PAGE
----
A political landmark that is also a theatre landmark will be demolished, according to a report in The New York Times.
Tammany Hall, the limestone and red brick building that has stood on the east side of Manhattan's Union Square at 17th Street since 1929, is being remodeled by its owners as “a retail and office mixed-use project.” The development involves demolishing the building's auditorium, which served two lives, most recently as the Off-Broadway Union Square Theatre. The building's landmarked marble and brick facade will be preserved.
It was built in 1929 as a new headquarters for the Tammany Society, which had become synonymous in the 19th century with the Democratic Party machine, which ruled New York municipal government for much of the 19th and 20th centuries, and became synonymous with corruption. In the 1960 musical Fiorello!, which tells the story of Republican Fiorello H. LaGuardia's challenge to the party, the word "Tammany" is used as an epithet. “Tammany spells tyranny like R-A-T spells rat!” goes Sheldon Harnick's lyric.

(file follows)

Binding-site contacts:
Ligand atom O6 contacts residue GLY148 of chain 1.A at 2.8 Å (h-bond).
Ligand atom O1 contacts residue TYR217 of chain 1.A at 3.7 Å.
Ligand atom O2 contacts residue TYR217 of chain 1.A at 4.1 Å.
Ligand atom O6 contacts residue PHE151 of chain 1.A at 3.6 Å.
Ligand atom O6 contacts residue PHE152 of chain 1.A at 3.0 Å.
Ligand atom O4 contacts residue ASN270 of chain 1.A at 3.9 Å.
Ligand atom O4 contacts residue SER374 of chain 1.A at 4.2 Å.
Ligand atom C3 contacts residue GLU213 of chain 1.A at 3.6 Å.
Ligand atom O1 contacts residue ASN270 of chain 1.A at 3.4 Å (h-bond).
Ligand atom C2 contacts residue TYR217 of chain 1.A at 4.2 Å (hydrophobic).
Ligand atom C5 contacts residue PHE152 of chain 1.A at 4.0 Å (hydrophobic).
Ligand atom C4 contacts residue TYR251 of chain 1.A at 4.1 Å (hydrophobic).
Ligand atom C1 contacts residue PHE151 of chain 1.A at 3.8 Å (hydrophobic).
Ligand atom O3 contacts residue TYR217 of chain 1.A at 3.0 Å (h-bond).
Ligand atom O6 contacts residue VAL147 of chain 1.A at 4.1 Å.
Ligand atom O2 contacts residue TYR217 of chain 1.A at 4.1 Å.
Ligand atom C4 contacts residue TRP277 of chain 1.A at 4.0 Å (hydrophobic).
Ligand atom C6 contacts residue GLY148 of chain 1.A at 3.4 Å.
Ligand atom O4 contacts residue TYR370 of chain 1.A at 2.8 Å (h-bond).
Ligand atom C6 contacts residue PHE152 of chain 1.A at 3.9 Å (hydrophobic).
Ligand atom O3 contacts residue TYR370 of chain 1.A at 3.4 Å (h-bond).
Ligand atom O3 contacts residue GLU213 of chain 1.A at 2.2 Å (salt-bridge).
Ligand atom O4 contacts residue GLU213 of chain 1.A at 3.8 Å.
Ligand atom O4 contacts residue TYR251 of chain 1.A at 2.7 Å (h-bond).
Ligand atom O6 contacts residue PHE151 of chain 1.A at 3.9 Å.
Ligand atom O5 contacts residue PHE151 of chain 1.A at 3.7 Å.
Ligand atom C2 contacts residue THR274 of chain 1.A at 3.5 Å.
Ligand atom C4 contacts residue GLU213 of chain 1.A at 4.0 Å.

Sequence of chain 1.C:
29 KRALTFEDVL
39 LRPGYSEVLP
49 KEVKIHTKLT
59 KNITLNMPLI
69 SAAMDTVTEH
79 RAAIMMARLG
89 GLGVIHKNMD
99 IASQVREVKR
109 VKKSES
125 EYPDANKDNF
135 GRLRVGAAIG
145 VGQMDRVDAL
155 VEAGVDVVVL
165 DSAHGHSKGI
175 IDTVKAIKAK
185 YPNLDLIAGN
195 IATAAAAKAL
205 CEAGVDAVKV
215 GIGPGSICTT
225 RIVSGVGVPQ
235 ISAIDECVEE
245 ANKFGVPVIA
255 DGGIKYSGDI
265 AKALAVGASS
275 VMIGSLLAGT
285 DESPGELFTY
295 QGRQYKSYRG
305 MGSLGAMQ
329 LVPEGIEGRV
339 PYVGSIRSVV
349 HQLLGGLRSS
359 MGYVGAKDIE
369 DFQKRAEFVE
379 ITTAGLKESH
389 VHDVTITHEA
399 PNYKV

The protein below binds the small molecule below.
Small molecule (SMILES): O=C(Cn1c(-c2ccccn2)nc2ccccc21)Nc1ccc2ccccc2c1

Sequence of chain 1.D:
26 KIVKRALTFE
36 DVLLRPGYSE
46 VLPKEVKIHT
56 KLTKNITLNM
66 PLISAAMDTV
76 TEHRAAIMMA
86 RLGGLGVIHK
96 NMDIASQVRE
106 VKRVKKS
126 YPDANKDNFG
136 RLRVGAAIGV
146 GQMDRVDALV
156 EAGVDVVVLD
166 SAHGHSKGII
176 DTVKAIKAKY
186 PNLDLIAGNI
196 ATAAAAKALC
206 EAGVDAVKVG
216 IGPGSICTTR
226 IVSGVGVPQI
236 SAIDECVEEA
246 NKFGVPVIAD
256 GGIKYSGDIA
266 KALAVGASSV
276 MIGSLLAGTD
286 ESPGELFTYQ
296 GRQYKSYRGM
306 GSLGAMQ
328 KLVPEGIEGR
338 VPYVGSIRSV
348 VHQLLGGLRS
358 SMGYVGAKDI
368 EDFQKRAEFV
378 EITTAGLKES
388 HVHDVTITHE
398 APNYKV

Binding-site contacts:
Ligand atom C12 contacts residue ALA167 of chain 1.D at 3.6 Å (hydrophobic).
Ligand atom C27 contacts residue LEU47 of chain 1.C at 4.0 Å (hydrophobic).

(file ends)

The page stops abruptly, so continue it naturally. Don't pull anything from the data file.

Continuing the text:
However, after its power was diminished from the inside by Democratic Governor (and later President) Franklin Roosevelt, the building was sold to the International Ladies Garment Workers Union. It was also, for a time, the headquarters of the New York Film Academy.
The space turned to theatrical use 1985-2016 as the Off-Broadway Union Square Theatre, home to La Soiree, Wit, Murder Ballad, The Laramie Project, Vita & Virginia, Neil Simon's London Suite, Visiting Mr. Green and Bat Boy: The Musical. The space was also home to the Roundabout Theatre Company in an early stage of its development. The Union Square Theatre's last production was a revival of The 39 Steps, which closed January 3, 2016.